Dignity Charter improve state of care

Dignity in Care charters across the country have been drawn up to protect carers and care users.

Dignity charters drawn up across the country look to be improving the state of care nationwide, according to surveys in patient and client satisfaction. The charters, created by local authorities together with the NHS, include steps to be taken which must be agreed to by carers and nursing staff. For example, the North Yorkshire Dignity in Care Charter consists of the following important points: Dignity in care champions

Dignity

  • Respect each individual for their uniqueness and make each individual feel that they matter;
  • Have zero tolerance of all forms of abuse; and
  • Promote and encourage positive and respectful attitudes.

Respect

  • Support people with the same respect you would want for yourself or a member of your family;
  • Treat each person as an individual with their own needs, wants desires and expectations; and
  • Respect people’s rights to have relationships.

Privacy

  • Respect people’s rights to privacy and autonomy;
  • Enable people to maintain independence, choice and control whilst managing any risks;
  • Ensure that services are provided in a way that meets an individual’s likes and dislikes; and
  • Act to alleviate people’s loneliness and isolation.

Choice

  • Provide a personalised service and treat each person as an individual;
  • Listen and support people to express their needs and wants; and
  • Engage with family members, carers and care partners where this is appropriate.

Rights

  • Help to maintain all entitlements associated with citizenship; and
  • Ensure that people feel able to complain without fear of repercussions.

Fulfilment

  • Assist people to maintain confidence and a positive self esteem; and
  • Support them in the realisation of personal aspirations and abilities in all aspects of daily life.

Nutrition

  • Adhere to guidance on nutrition in care homes and in the community and encourage nutritional screening.

Staffing

  • Those who commission services and those who provide them have a responsibility to ensure services are properly staffed and funded and are properly trained, vetted, supervised and supported.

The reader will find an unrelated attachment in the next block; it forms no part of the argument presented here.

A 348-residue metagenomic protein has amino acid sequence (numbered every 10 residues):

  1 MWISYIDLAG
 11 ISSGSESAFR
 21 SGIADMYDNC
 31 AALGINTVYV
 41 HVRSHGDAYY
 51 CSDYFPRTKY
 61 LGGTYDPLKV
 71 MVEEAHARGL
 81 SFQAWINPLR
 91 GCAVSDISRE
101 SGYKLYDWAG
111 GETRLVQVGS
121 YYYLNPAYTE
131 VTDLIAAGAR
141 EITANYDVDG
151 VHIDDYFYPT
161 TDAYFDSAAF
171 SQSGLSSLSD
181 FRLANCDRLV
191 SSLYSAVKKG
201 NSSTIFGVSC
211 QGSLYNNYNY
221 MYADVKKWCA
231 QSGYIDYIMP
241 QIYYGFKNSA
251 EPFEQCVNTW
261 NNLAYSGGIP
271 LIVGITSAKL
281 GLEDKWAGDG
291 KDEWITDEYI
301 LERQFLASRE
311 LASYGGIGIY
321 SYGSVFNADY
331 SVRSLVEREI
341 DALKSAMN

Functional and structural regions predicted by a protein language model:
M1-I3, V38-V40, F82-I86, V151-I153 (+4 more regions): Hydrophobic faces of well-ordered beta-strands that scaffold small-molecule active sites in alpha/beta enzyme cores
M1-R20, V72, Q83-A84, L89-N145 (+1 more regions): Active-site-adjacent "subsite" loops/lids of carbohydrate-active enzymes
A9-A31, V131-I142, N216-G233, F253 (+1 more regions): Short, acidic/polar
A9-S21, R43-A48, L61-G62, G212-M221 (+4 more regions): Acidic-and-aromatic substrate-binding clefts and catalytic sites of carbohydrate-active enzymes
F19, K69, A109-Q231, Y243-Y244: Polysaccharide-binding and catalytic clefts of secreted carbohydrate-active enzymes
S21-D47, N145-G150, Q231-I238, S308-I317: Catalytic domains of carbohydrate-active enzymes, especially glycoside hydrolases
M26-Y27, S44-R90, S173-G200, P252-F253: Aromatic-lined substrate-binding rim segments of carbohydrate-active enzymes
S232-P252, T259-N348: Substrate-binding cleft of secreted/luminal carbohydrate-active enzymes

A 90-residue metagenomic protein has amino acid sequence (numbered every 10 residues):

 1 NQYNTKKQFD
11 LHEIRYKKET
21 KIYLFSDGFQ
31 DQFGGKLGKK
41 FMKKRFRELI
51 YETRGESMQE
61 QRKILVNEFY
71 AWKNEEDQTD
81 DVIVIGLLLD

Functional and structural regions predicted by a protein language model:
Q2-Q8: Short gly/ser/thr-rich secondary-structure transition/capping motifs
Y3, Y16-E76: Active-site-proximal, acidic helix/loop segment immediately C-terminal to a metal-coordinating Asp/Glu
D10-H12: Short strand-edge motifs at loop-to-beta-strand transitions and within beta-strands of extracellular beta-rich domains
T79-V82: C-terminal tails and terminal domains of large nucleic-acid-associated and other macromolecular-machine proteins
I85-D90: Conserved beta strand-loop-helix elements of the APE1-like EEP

Policies and proceduresPolicies and procedures will be in place to support dignity in care, to challenge discrimination and inequality, and to respect individual needs, covering:

  • whistle blowing;
  • equal opportunity;
  • complaints and compliments; and
  • safeguarding adults

Commissioning

  • Involve all stakeholders and partners, including users, carers and providers, to commission high quality personalised care.

More than two million health and social care staff in the UK work around the clock to provide support and care for those in need. So far, around 40,000 of them have signed up to be dignity champions. You can sign up as a dignity in care champion via the Dignity in Care network website. Apex HSC on Facebook Apex HSC on Twitter 

Dignity in Care

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Dignity in care is an important and much debated issue that embraces the concepts of individuality, respect, compassion and sensitivity.

Dignity enables people to feel confident and happy. When treated with respect and compassion, clients and patients feel valued and in control of their situation, which is fantastic for morale and encourages them to make their own decisions and take some ownership over their care and well-being (even if this is simply holding a hairbrush or choosing what to eat). It is empowering for clients to be treated in this manner and to feel they are having an impact on their own care.

Compassion in care works hand in hand with dignity in care, and is concerned with showing empathy and understanding towards clients and portraying a genuine desire to alleviate stress, suffering and discomfort. This not only requires dedication and kindness but the knowledge and skills to provide appropriate care.

Providing the correct supportive care has a dramatic impact on the quality of life and even recovery times of clients and patients. The humiliation of being bedridden after a full and active life can be lifted by being made to feel in control once more.
Care is not just about basic standards of living, it is about understanding each individual’s needs and being able to apply skills and knowledge in order to better suit their emotional requirements too.
For more information on becoming a health and social care professional, contact Apex HSC on 0845 600 3041 or email recruitment@apexhsc.co.uk

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